3 comments:

Myself said...

I hope that you don't mind me checking your blog basically as a way to see what I'm missing. I really am missing Blackfriars too.

I very much appreciate having this little window into what's going on there, and am fascinated by your insights. I love the anecdotes like the one about the cellphone, find myself looking forward to the next posting.

It saddens me to hear that the impression that you get of students is so disenchanting when it comes to theater. I have always loved theater, and went to the St. Louis Repertory theater every season from the time I was 12 until I graduated High School, came here, and then started ushering at Blackfriars.

I suppose the point of that little information blurb is basically to say all hope is not lost: there are still some students who are grateful for the work that you do and are enriched by it. We may be the minority, but we’re here.

So thank you.

jim said...

Aren't there any American directors of Shakespeare out there with any stature?

GILES BLOCK and JAQ BESSELL have something else in common other than the fact that they are both Brits: they've both worked for Shakespeare's Globe in London, the only other true re-creation of one of Shakespeare's theatres besides that beautiful Blackfriars Playhouse you are performming in now...and they've both been a part of the ASC/Mary Baldwin College MLitt/MFA Program that provides training for teachers, actors, and directors in Shakespeare-in-performance. Giles has directed at the Globe and has been Master of the Words for mulitple productions at the Globe over many years. His familiarity with Original Practices, lights-on Shakespeare, and communicating Shakespeare's words with clarity is pretty darn extensive.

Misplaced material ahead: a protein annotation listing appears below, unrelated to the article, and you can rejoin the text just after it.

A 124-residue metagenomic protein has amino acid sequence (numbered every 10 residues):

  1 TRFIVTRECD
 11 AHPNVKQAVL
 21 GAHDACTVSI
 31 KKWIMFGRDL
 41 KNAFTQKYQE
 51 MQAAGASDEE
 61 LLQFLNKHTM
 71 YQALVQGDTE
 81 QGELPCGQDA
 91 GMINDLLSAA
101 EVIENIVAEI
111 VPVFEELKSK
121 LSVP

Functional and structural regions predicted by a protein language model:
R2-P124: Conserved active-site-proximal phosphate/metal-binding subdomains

AND, on top of all that, they are the only two Brits who have directed for the ASC in its eighteen-year history.

I have it on good authority that the ASC Artistic Director is the opposite of an Anglophile and that he believes Shakespeare done by Americans should be done with American accents...but he told me that he would hire Brits occassionally.

Jack Hunter said...

Turned down The Birthday Party? Did the over $500.00 dollars enter into that decision?

Not a well known name in Shakespeare, still check out Kate Powers of Buffalo originally at www.plainkate.com

Sunrises to me mean I remained at the pub well past closing.